Connacht coach blames conditions
Eric Elwood admitted his Connacht side struggled to cope with the tough playing conditions as they lost 17-0 at Biarritz in the Heineken Cup.
The Irish province headed to south west France hungry to repeat their 22-14 victory from the previous round in Galway.
However, heavy rain showers and an unforgiving pitch played into the hands of an experienced and powerful Biarritz pack and kickers of the calibre of Dimitri Yachvili and Damien Traille.
The French side duly turned the tables on Connacht, running out 17-0 winners on Friday night with man-of-the-match Yachvili converting tries from Iain Balshaw and replacement Seremaia Burotu.
Speaking about the playing conditions at the Parc des Sports Aguilera, Elwood said: "We had prepared all week and we knew the weather was going to be poor, but we didn't know it would deteriorate like that.
"We knew it was going to be a huge challenge and the conditions did not suit us, but we were in a good space. However, unfortunately if you make mistakes at this level, you get punished."
Elwood acknowledged that it was difficult to establish field position and that Connacht's kicking game let them down, with Dan Parks struggling to exert much influence.
"When you are playing in conditions like that, it's nearly a disadvantage to have the ball. Our kicking game was not at its best today and we got severely punished.
"We couldn't get the yardage in our kicks and we struggled in that area today. It was disappointing that in the kicking battle we lost out today."
Balshaw's try on the half-hour, coming from a Traille half-break, was the most important score of the game according to the Connacht boss.
"It was always going to be a tight game in those conditions, but at 3-0 we were very much in the game. However that defensive error cost us and derailed us," he admitted.
"I think if we had gone in 3-0 at half-time it could have been different, because we would have had the momentum in the second half with the wind behind us. But that score gave them the buffer they were looking for."
Despite the round four loss, Elwood said there was still satisfaction in his young side having beaten the Basque outfit in Galway, if not in Biarritz.
"We take a lot of satisfaction from last weekend's win. We were looking forward to playing on a nice dry track, it would have been nice, but they are a big team and we are not the biggest.
"It's not our style of play to play into that, and when you have to go toe to toe with the heavyweights, it can be difficult on nights like tonight."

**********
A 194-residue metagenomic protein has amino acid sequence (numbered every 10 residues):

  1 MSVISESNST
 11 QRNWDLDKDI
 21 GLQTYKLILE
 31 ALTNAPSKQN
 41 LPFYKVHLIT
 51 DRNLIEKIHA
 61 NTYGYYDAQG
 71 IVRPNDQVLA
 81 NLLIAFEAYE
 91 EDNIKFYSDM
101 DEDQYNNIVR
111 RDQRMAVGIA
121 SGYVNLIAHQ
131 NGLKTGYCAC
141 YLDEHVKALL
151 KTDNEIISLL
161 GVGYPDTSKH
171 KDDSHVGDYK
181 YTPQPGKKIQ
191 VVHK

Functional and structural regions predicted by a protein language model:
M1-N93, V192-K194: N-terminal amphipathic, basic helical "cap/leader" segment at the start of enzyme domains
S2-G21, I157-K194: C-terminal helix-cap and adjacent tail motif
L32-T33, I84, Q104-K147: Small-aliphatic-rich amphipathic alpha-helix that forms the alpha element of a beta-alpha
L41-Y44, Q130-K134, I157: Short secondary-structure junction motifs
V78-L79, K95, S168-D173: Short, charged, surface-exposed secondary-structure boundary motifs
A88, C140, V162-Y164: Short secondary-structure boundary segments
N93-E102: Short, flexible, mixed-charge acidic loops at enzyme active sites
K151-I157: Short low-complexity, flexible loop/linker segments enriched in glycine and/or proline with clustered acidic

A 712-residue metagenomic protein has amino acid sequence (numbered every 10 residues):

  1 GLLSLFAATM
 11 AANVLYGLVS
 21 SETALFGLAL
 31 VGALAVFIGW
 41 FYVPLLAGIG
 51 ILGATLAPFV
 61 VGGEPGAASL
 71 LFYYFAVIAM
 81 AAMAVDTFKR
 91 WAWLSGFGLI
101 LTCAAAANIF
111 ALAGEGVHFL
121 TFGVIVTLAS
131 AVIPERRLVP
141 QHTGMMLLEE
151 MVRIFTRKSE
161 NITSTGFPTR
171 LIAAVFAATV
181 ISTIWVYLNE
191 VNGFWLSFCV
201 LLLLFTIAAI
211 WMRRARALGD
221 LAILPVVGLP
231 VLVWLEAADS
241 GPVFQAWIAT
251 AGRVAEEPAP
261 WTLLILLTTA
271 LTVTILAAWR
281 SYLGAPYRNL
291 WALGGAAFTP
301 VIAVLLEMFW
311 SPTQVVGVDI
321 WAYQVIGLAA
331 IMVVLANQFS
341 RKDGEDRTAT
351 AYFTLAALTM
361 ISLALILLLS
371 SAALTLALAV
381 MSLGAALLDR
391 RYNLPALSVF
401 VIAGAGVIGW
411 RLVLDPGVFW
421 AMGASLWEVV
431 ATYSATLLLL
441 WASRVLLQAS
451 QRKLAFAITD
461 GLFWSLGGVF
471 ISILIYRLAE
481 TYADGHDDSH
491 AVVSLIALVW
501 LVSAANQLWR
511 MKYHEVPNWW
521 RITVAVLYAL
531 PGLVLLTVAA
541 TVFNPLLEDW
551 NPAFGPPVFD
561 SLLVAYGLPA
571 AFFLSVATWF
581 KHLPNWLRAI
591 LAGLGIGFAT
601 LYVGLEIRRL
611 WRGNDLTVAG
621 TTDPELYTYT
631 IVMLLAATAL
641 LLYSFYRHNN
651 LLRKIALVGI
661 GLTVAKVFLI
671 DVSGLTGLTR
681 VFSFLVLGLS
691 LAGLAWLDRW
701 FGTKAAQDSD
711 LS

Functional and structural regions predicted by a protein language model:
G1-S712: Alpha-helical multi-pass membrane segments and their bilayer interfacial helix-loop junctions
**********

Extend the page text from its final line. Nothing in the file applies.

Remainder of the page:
Elwood also dismissed suggestions that the controversy over Mike McCarthy's move to Leinster, which was announced earlier this week, had affected the squad's preparations for the Biarritz rematch.
"Mike told the coaches, he told the CEO and we told all the players, and we went on with our business.
"These things happen in rugby and we get on with our business in a professional matter - it's not an issue."
Balshaw said his team had concentrated all week on cutting down the error count in an effort to redeem themselves after last weekend's shock defeat to Connacht.
"We improved dramatically from last week. It was going to be difficult for both teams in the conditions, but last week we made 32 turnovers and in this competition when you make that many turnovers, it will cost you," he said.
"This week we focused on cutting individual errors out and concentrating on our basics, and we did that tonight. We put a lot of pressure on Connacht, cut down on errors and we came away with the win.
"We handled (the weather) a little better tonight, just like last week Connacht handled the game a lot better than us."
Balshaw said second-placed Biarritz are still in the hunt to qualify for the Heineken Cup quarter-finals but with Harlequins in control of the pool, next month's concluding matches will decide their fate.
"We've still got a possible chance of second place, but we just have to make sure in the next two games (against Zebre away and Harlequins at home) which will be very tough," he said.